In contrast, our attempt to understand the gap is to gain an in-depth empirical knowledge of the everyday life of state actors. The concept of ‘practical norms’ that we use to analyse the issue focuses rather than distracts from this empirical goal. Our book, ‘Real Governance and Practical Norms in sub-Saharan Africa’ argues that this approach will enable us to more effectively improve public service delivery across this diverse continent.
Minding the Gap
Writers on development have tended to take one of two routes once they realize the gap between what should officially happen and what does happen in practice. Some interpret the discrepancy as a sign of social disorder, describing the situation in terms of ‘poor governance’ or corruption. Implicitly or explicitly these narratives are comparing African states to their western counterparts. Where the gap between everyday reality and ideas of statehood emerging from the west is particularly vast, states are branded as ‘failing’ or ‘collapsing’, and leaving a ‘vacuum of authority’ in their midst (Rotberg 2003).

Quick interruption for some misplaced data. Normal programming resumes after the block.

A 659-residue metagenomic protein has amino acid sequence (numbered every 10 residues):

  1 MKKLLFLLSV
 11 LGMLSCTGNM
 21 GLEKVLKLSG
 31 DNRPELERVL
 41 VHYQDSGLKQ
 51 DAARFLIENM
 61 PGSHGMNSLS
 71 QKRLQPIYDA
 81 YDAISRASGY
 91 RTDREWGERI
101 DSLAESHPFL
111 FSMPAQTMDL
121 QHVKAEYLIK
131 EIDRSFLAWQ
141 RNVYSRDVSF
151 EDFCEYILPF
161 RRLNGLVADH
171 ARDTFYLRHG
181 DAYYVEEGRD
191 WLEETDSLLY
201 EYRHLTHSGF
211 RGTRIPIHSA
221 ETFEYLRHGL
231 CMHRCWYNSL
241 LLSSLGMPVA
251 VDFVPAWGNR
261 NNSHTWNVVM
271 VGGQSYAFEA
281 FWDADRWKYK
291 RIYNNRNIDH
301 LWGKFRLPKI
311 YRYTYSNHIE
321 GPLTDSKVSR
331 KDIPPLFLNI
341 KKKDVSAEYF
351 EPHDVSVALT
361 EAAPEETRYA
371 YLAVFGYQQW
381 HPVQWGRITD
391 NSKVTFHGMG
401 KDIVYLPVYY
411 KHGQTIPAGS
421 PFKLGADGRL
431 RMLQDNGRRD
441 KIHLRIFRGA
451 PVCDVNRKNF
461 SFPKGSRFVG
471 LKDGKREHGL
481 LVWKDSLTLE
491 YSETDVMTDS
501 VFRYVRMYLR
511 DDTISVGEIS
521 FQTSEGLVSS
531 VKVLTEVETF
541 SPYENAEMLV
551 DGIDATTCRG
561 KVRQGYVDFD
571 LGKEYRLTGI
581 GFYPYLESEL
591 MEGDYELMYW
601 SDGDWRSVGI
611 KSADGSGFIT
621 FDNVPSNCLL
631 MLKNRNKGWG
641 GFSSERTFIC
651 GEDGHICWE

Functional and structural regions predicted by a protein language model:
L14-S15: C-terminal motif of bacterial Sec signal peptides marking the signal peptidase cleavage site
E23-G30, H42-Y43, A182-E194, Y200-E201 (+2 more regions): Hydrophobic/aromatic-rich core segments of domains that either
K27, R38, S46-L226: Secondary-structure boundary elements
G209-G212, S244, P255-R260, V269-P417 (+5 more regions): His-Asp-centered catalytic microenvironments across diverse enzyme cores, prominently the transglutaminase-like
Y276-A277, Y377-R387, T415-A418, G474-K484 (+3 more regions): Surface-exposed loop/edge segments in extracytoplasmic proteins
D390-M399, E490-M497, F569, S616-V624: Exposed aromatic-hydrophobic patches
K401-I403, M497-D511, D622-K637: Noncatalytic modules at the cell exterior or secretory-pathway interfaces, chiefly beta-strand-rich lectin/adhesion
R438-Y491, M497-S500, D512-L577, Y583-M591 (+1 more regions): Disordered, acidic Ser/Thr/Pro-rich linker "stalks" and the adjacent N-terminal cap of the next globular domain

Others try to argue that apparent “social disorder” actually reflects an unavoidable clash between the modern, impersonal, bureaucratic ideals of western statehood and the logic of rule that has developed in Africa. These writers might use terms like ‘politics of the belly’, ‘imported state’ or ‘economy of affection’ or more neutral concepts such as ‘clientelism’ ‘informality’, and ‘neo-patrimonialism’. Their conclusion is that policies directed towards institutional change should “work with the grain” of putatively African logics of rule (Booth 2009).